The Request for Proposal (RFP) process is an excellent method to use for selecting vendors and products. You may need to use an RFP for many reasons. The equipment in your shop may be outdated and in need of replacement. New software programs may mean a digital solution to a manual process. You may want to analyze whether outsourcing a particular function will bring savings to your company.

No matter what you purchase – equipment, software or services – how you purchase is more important. You can improve your chances for success by following these steps:

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Operations Management

Preparing for the First USPS Rate Change of 2015

Posted by Mark Fallon on Jan 20, 2015 5:30:00 AM

Last week, the U.S. Postal Service (“USPS”) announced the first rate change for 2015. The rate adjustment was filed just days after the Postal Regulatory Commission (“PRC”) published a notice outlining the steps the USPS needed to follow when removing the exigent surcharge they approved in December of 2013.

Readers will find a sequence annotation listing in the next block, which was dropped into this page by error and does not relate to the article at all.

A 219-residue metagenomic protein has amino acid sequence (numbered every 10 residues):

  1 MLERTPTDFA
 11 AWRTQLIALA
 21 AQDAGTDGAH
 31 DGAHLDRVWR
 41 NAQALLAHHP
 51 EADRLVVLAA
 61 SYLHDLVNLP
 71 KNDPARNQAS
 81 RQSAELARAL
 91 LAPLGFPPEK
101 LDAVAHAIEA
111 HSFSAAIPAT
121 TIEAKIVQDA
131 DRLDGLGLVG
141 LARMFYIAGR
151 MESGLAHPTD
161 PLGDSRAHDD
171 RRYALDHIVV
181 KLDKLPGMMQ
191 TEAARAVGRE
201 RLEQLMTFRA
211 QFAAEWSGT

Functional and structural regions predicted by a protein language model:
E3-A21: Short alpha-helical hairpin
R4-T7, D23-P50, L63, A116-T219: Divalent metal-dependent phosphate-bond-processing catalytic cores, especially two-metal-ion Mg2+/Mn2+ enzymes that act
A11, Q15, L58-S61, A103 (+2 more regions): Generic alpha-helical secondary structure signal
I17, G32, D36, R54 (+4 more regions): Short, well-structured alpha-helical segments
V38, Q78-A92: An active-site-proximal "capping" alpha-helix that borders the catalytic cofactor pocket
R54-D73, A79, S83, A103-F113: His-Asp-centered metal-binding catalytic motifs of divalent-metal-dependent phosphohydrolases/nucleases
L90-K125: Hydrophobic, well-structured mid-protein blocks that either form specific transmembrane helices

In August, we published a blog post recommending that mailers budget for a 2% postage rate increase in 2015. A few months later, the USPS announced they wouldn’t file for a January increase and many mailers reduced their 2015 postage budgets accordingly. Those mailers will be facing budget shortfalls as the new rate case brings a 1.9% to 2.7% increase for commercial First Class mailers and an average 1.9% increase for Standard Class mailers beginning April 26, 2015.


Many of the pricing tables in the rate case can cause confusion. The figures in the rate case are based on what mailers would be paying without the exigent rate increase. As such, the tables include pricing that is actually lower than the current rates. For example, here’s the First Class Mail breakout:


Current stamped single piece mail is priced at $0.49 and AADC Automation mail costs $0.406, not $0.47 and $0.389 as shown in the charts. This difference makes it more difficult for mailers to accurately assess the impact of the increase on their budgets. We recommend ignoring the prices and using the percent changes for each category of mail that your company produces. Here’s the chart for Standard Mail:


While better charts will be forthcoming (we hope), mailers need to act now to prepare for the April rate increase. Here are 5 steps every mail operations manager can take now: